Ironically, Powell enjoyed bipartisan support throughout much of 2021, even though some such as Democratic Sen. Elizabeth Warren of Massachusetts and Republican Sen. Pat Toomey of Pennsylvania repeatedly expressed their concerns with his policies, although for quite different reasons.

The term “transitory” has become as much a four-letter word in Washington as bipartisanship these days, except when used in derision. And Powell has since issued his own mea culpa as the Fed begins hiking interest rates in earnest.

“The rise in inflation has been much greater and more persistent than forecasters generally expected,” Powell acknowledged in a speech to business economists in late March. “For example, at the time of our June 2021 meeting, every Federal Open Market Committee (FOMC) participant and all but one of 35 submissions in the Survey of Professional Forecasters predicted that 2021 inflation would be below 4 percent. Inflation came in at 5.5 percent.”

“Why have forecasts been so far off?” Powell asked. “In my view, an important part of the explanation is that forecasters widely underestimated the severity and persistence of supply-side frictions, which, when combined with strong demand, especially for durable goods, produced surprisingly high inflation.”

As for Biden, it’s a truism that presidents have little direct control over the price of oil or a gallon of gas. Oil is a global commodity and prices are largely dictated by supply and demand, as well as the oil nations of the Middle East and Russia. While America is a major oil producer, its ability to turn up production quickly is limited and much of the production is in the hands of private companies.

History offers some caution, too, for presidents seeking to tame the beast of inflation.

In 1971, surprising Democrats who had given him the authority, Richard Nixon imposed a freeze on all wages and prices – an act unthinkable in today’s political climate but widely popular with consumers at the time.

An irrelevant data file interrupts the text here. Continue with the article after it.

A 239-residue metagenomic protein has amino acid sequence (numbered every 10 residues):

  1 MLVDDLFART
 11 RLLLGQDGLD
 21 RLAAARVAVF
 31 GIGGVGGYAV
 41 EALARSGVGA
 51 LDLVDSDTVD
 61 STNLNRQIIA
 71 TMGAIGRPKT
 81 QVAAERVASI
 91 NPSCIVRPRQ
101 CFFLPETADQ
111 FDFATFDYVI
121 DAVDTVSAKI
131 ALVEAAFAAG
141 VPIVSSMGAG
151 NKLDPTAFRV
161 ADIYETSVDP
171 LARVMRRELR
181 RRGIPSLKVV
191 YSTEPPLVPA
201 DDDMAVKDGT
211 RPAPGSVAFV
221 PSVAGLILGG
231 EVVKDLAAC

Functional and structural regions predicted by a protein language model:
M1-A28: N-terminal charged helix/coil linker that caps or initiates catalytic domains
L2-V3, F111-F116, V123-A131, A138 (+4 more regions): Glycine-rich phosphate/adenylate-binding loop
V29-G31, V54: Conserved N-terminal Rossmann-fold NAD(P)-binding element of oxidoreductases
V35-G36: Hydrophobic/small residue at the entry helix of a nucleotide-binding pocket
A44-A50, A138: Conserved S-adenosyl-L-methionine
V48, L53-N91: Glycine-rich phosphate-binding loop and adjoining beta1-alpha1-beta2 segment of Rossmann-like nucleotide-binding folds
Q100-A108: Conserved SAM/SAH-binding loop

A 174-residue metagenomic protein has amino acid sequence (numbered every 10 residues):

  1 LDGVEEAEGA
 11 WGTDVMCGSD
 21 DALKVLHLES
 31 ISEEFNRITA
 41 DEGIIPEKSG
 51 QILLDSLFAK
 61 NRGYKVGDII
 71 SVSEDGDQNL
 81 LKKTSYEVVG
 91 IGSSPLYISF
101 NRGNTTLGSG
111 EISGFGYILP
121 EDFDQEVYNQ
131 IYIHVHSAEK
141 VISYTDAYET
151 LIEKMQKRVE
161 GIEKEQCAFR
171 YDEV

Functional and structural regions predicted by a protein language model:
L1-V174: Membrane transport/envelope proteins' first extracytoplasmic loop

Nixon removed them following his reelection, and then the stock market cratered and inflation soared. In 1973, he again imposed wage and price controls as Watergate was dogging his presidency, only to face a unilateral decision by Saudi Arabia to double oil prices and a follow-on embargo by the Organization of the Petroleum Exporting Countries.

When Gerald Ford took over following Nixon’s resignation, he declared inflation “Public Enemy No. 1” and asked Americans to join him in a campaign to “Whip Inflation Now.”

Unfortunately, the “WIN” button he wore on his lapel has been shown to have had more lasting value than his economic policies.

Most forecasts show inflation may cool somewhat in the months ahead with the Fed’s favored measure at 4.3% this year, up from 2.6% in December, and 2.7% next year instead of 2.3% earlier.

And there were some positive signs in the March numbers showing a decline in the rate of price increases for used cars and some meats.

And the University of Michigan consumer sentiment index for April showed a surprising 10.6% bump, with the expectations index rising 18% alone.

“Perhaps the most surprising change was that consumers anticipated a year-ahead increase in gas prices of just 0.4 cents in April, completely reversing March’s surge to 49.6 cents,” said Richard Curtin, the survey’s chief economist. “Retail gas prices have fallen since the March peak, and that fact was immediately recognized by consumers.”

“The shift in gas price expectations may be partly due to Biden’s announced release of strategic oil reserves and the relaxing of some seasonal EPA rules,” Curtin added, while offering a note of caution. “Nonetheless, the April survey offers only tentative evidence of small gains in sentiment, which is still too close to recession lows to be reassuring.”

But that uptick will surely be used by the White House to suggest it has turned the corner. Still, as long as the war in Ukraine continues and global demand remains strong in a post-pandemic world, it is unlikely the headline number of inflation will fall to the levels seen before the coronavirus struck.

The world has enjoyed a period of very low inflation, even disinflation, for some time now due to myriad reasons including immigration, globalization, technological progress and the emergence of democracy in many regions of the world.

That era is now threatened around the globe as well as in the U.S. Demographics have empowered workers and wages are rising, though not quite enough for many to counter inflation. Free trade has come under attack in many countries, notably the U.S. during the Trump administration. Politics has become more polarized and it is hard to imagine a bipartisan approach to fighting inflation. The Fed will likely be able to choke off some of the inflationary pressures, but the cost could well be a recession.